Exhibit traces history of secret language school at Fort Snelling

U.S. Army Lt. Pat Neishi
U.S. Army Lt. Pat Neishi discusses surrender terms with an Imperial Japanese lieutenant general east of Manila in the Phillpines in 1945.
National Archives

A new photo exhibit at Historic Fort Snelling in Minneapolis invites viewers back in time to World War II, when the fort housed a secret language school.

The Military Intelligence Service Language School trained second-generation Japanese-American men, or nisei, to be interpreters in the Pacific Theater. The Twin Cities chapter of the Japanese-American Citizens League mounted the new exhibit in connection with the Minnesota Historical Society. It opened on Saturday.

"There were so many acts of heroism and bravery," said Sally Sudo, a member of the education committee of the Twin Cities Japanese-American Citizens league. "Because of the fact that they looked like the enemy, if they were out of uniform, they could be killed easily by friendly fire."

Once trained, the men served with U.S. and Allied forces across the Pacific, working as interpreters and interrogators of Japanese prisoners. They also translated captured documents and participated in cave flushing, calling through loud speakers to encourage Japanese soldiers hiding in caves to come out. The intelligence they provided proved vital to the war effort.

Hawaii native Bud Nakasone
Hawaii native Bud Nakasone was trained at the Military Intelligence Service Language School at Fort Snelling and served as a linguist in the occupation of Japan until 1948.
Nakasone family collection, courtesy Bud Nakasone

Sudo and her family were in an internment camp when her 17-year-old brother Joe Ohno volunteered to join.

"You think about the irony," said Sudo, "the fact that the reason we were rounded up and put into internment camps is that supposedly we couldn't be trusted. We were supposedly going to commit acts of sabotage or espionage. And then to think that now the military wants you to serve in their military intelligence service? And the fact that so many of them volunteered with their families still behind barbed wire. Isn't that kind of ironic?"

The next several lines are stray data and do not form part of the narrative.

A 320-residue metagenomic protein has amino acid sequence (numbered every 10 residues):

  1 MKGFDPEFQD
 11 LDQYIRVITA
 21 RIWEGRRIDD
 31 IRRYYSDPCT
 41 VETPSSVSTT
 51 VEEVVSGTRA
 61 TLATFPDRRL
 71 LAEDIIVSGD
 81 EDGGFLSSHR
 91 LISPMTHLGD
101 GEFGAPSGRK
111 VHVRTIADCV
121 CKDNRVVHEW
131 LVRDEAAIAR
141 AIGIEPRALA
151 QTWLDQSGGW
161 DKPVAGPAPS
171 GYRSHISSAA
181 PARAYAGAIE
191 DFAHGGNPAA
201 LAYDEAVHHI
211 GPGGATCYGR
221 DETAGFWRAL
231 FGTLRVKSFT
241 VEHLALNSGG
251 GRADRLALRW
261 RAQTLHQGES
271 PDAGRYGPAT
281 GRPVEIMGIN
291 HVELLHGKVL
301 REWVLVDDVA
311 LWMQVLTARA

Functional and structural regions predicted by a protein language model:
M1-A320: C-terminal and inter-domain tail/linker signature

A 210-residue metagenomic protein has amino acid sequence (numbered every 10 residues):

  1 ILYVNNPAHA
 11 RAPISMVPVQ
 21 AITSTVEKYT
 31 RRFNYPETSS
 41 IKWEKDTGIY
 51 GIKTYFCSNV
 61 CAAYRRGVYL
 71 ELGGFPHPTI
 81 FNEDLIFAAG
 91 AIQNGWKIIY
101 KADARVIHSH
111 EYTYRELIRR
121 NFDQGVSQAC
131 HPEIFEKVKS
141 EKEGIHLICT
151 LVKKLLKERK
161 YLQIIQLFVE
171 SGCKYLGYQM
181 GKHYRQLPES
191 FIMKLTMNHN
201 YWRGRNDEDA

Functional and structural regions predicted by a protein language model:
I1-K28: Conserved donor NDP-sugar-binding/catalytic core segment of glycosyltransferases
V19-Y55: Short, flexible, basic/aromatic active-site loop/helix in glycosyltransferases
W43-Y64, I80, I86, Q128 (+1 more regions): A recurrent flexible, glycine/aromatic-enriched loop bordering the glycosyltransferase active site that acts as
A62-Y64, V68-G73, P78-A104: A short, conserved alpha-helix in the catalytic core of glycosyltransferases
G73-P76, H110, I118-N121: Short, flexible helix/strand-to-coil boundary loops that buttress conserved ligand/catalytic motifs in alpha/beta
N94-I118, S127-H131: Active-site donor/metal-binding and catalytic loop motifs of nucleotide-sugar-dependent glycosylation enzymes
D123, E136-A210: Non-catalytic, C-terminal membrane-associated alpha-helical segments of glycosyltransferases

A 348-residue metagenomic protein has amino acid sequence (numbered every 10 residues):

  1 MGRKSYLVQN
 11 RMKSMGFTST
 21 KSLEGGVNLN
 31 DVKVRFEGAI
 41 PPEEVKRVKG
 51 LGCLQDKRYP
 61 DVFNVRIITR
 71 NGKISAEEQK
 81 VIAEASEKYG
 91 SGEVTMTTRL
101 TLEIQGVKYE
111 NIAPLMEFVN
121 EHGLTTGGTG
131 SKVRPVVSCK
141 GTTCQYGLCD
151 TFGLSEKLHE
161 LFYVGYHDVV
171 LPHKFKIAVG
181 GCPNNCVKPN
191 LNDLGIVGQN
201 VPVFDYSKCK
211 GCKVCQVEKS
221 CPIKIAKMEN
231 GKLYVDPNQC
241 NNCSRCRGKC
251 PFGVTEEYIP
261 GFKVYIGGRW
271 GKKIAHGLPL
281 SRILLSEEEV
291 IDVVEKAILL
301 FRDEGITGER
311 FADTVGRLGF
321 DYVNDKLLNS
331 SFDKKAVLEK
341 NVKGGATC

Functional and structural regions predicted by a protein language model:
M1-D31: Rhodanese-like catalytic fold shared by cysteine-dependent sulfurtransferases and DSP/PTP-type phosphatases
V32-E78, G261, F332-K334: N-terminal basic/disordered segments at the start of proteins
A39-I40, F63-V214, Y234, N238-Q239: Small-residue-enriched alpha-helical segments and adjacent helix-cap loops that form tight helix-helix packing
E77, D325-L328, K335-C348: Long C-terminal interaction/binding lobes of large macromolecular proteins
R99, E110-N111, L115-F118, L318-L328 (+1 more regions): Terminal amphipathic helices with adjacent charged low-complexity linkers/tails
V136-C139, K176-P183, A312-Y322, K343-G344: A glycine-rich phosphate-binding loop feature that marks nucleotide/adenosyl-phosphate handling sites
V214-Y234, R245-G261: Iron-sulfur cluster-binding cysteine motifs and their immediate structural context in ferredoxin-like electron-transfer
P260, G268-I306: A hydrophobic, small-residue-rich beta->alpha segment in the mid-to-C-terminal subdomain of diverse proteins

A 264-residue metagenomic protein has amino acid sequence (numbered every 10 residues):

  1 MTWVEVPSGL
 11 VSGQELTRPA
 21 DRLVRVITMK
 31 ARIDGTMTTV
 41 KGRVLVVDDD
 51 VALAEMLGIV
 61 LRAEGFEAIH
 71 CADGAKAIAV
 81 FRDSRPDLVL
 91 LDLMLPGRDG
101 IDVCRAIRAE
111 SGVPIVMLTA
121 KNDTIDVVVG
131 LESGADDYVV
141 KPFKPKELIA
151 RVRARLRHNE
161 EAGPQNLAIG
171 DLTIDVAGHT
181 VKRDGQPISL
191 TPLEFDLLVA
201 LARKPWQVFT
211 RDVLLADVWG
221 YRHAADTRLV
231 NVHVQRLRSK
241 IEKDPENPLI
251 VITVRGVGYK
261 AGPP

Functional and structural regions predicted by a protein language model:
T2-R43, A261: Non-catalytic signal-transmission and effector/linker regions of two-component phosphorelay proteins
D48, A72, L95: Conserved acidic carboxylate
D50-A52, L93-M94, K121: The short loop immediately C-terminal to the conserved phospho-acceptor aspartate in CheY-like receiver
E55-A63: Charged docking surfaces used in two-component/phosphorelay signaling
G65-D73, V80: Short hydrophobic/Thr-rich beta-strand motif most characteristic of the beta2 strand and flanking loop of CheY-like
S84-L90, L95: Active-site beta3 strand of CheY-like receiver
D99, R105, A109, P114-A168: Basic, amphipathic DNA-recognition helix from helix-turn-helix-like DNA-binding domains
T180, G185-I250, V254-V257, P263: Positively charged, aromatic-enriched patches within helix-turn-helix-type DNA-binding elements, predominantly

Sudo spent 3 1/2 years in internment. When she and her family were released, they moved to Minnesota because of her brother's positive report about the state. Many of the people in the Twin Cities Japanese-American Citizens League who worked on the exhibit did so because of a family connection to the language school.

Minnesotans who served in World War II also weighed in on creating the exhibit.

According to Sudo, fewer people than military officials might have expected had the Japanese language ability necessary to train as interpreters.

"Out of the whole population, only about 3 percent of them were fluent enough in Japanese to fill the role that they expected. They didn't realize that our generation had become so Americanized that we were not fluent in our own native language any more or could barely read or write it," she said.

In 2010, President Barack Obama awarded the Congressional Gold Medal to thousands of Japanese-American veterans, recognizing their service to their country.

Located in the gallery of the visitors' center at Historic Fort Snelling, the free exhibit will be open until Labor Day.

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